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Aquatic macroinvertebrates, commonly called waterbugs, are a very diverse group of creatures.  There are lots of different types, some look very similar to each other while others look completely different. Some common examples include: dragon fly larvae, mosquito larvae, insects, worms, crustaceans and snails.

stonefly

Stonefly, by Parks Victoria.

Did you know?

  • Aquatic means water, macro means you can see it with your eye and invertebrate means without a backbone.

These little waterbugs are busy!  They spend a lot of their time eating dead or decaying organic matter in the water, such as fallen leaves, twigs and other plant material.  Other macroinvertebrates prefer scraping algae off the surface of water plants or rocks.

These small critters are a key part of the water ecosystem. Not only are they busy keeping the waterways clean by consuming organic matter they are also a highly sought out food source for numerous native fish species, colonial birds, waterbirds and of course our iconic platypuses.

Aquatic macroinvertebrates are a great indicator of water quality.  Because of their varying degrees of pollution sensitivity, they can help waterway managers understand the health of a river, stream or wetland. A healthy waterway will support a certain range of macroinvertebrate whereas a polluted waterway will likely support different types. For example, stoneflies (shown in the photo above), mayflies and caddisflies enjoy clean rivers and streams as they are very sensitive to pollution, if found they would likely indicate that the river is healthy.

Leeches, aquatic worms and black flies can thrive in highly polluted waterways and are therefore, highly tolerant to pollution.  If you found that these types of macroinvertebrates in large numbers, and few other waterbugs, the waterway may be quite polluted.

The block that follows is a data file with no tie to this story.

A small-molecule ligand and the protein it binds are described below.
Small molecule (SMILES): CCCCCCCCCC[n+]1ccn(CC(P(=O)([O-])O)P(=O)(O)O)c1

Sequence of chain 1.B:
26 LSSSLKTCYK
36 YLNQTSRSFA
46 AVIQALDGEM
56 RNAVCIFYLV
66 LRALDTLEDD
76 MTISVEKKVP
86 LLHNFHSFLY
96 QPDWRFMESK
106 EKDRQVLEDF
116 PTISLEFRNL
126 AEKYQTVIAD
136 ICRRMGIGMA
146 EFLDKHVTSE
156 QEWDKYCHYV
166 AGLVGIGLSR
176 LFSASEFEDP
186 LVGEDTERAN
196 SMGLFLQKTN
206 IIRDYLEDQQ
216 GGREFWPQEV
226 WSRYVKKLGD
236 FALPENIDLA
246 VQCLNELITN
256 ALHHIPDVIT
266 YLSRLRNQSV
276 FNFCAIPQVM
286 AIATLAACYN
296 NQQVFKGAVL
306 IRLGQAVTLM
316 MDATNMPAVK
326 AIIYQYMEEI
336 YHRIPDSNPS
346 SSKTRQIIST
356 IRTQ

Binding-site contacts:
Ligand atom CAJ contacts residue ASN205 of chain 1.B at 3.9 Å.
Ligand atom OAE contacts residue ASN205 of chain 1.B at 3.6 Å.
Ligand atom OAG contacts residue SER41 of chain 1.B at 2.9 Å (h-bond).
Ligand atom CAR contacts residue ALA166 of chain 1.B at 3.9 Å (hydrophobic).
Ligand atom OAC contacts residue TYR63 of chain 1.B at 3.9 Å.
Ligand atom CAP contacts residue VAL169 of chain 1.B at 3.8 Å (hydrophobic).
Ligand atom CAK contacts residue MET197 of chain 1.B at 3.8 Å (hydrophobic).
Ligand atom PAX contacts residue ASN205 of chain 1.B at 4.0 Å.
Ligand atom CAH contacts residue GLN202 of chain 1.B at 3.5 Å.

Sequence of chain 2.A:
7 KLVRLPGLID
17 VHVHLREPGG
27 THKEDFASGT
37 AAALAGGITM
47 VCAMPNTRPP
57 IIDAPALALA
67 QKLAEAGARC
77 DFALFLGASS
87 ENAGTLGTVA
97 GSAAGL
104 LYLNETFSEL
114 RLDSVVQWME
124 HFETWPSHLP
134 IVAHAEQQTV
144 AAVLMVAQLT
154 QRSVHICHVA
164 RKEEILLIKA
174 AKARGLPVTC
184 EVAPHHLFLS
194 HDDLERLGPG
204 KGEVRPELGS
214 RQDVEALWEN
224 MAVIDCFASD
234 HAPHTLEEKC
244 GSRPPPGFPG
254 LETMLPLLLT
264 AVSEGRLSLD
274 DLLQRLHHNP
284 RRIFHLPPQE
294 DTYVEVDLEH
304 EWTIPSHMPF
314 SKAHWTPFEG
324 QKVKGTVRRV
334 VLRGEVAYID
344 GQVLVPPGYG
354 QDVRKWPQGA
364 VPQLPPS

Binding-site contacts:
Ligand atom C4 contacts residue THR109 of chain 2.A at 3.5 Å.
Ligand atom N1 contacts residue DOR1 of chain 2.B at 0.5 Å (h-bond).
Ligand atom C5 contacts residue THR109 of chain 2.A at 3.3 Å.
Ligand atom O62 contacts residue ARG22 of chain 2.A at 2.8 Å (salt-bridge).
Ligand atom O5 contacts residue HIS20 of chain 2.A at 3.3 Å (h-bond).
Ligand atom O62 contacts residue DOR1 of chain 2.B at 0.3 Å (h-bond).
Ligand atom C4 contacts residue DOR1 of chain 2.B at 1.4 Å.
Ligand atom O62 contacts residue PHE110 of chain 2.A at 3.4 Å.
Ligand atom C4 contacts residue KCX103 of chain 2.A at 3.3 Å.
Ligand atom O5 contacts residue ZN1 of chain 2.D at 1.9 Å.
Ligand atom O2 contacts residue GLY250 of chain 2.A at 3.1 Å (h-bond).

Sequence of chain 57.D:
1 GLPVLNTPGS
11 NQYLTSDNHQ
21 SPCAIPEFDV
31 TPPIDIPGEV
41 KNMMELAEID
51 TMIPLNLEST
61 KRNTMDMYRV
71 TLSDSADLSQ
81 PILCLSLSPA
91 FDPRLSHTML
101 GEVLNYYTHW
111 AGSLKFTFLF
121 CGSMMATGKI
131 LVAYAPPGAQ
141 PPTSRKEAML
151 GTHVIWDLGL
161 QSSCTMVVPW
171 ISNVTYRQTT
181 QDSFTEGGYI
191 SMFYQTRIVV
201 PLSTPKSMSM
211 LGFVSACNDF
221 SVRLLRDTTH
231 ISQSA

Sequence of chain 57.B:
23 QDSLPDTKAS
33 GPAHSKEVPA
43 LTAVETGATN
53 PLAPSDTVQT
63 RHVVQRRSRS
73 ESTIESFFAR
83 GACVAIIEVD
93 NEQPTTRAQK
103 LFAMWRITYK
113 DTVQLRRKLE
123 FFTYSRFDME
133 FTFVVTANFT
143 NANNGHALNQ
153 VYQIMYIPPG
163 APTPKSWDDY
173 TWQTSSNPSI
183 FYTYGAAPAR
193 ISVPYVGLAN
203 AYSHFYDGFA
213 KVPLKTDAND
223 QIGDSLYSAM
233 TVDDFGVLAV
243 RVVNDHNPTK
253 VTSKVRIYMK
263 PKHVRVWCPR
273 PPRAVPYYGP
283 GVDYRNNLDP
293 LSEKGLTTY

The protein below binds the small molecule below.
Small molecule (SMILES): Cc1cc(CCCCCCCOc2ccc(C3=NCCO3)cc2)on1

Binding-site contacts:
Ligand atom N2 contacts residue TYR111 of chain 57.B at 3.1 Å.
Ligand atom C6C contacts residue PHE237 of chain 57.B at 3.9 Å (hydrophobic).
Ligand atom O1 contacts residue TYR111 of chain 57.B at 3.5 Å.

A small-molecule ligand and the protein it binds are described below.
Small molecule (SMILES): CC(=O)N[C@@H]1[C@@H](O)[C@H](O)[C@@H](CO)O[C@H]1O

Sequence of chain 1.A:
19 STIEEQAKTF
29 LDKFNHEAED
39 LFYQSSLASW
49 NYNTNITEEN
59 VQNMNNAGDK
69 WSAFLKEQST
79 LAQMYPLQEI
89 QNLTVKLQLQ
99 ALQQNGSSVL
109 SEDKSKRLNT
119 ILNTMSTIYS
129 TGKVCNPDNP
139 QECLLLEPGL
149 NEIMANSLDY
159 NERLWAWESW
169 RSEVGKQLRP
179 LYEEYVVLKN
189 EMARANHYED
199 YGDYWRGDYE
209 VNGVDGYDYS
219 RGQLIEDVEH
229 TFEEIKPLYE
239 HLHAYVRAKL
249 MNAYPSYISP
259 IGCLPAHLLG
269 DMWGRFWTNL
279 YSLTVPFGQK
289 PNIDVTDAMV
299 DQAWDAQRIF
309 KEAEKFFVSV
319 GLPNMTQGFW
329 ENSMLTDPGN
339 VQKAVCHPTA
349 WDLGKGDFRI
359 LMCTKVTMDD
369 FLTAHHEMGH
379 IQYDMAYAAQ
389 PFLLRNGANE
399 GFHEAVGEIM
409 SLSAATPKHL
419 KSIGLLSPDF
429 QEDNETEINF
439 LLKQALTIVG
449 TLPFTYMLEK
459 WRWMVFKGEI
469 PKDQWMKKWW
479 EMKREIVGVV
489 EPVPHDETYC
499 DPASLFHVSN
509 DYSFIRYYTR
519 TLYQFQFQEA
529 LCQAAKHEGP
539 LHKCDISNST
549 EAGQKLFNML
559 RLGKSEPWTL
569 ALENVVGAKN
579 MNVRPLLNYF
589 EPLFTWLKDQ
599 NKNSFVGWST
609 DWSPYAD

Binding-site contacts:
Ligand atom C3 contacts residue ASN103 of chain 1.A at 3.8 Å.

By undertaking macroinvertebrate surveys along the length of a stream, sections that are more polluted than others can be identified, this can then help determine the source of the pollution and can support actions to improve water quality.

Up to 50 citizen scientists have been working with a team of researchers to collect water samples and identify macroinvertebrates from 13 sites along the Werribee River, as part of a project to uncover how pollution in the river is impacting on the ecosystems.

monitoring waterbugs

Monitoring waterbugs in the Werribee River, by Werribee River Association

How environmental flows support aquatic macroinvertebrates?

  • Environmental flows enhance habitat for macroinvertebrates by flushing silt from rocky sections of the river, allowing the waterbugs to access nooks and crannies where they can feed, breed and hide from predators.
  • Water for the environment can inundate sections of the river and wetlands increasing the amount of habitat and food macroinvertebrates can access.
  • Water deliveries flush pools helping to improve water quality and in turn enhancing habitat and feeding opportunities for waterbugs.

To find out how water for the environment is being used to support waterbugs where you live, go to https://www.vewh.vic.gov.au/rivers-and-wetlands and click on the link for your local waterway, then look for watering actions with this symbol:

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Currently the Victorian Government is directing all Victorians to stay at home, restricting sporting, cultural, recreational and commercial activities to help limit the spread of coronavirus (COVID-19).

However, once these restrictions are lifted and if you are keen to get out and go looking for aquatic macroinvertebrates you won’t have to go too far as they are found in most freshwater environments including rivers, creeks, dams, wetlands, swamps and billabongs. They can be found in slow moving pools or in flowing streams and typically set up home on or under bits of woods, rocks or amongst water plants.  Maybe you have a stream in your backyard that you could poke around in, or one close by in a secluded spot.  A great starting point would be to jump online and have a look at which rivers flow near your house or in your local neighbourhood.

To find out more head to: Waterwatch and Melbourne Water waterbug census.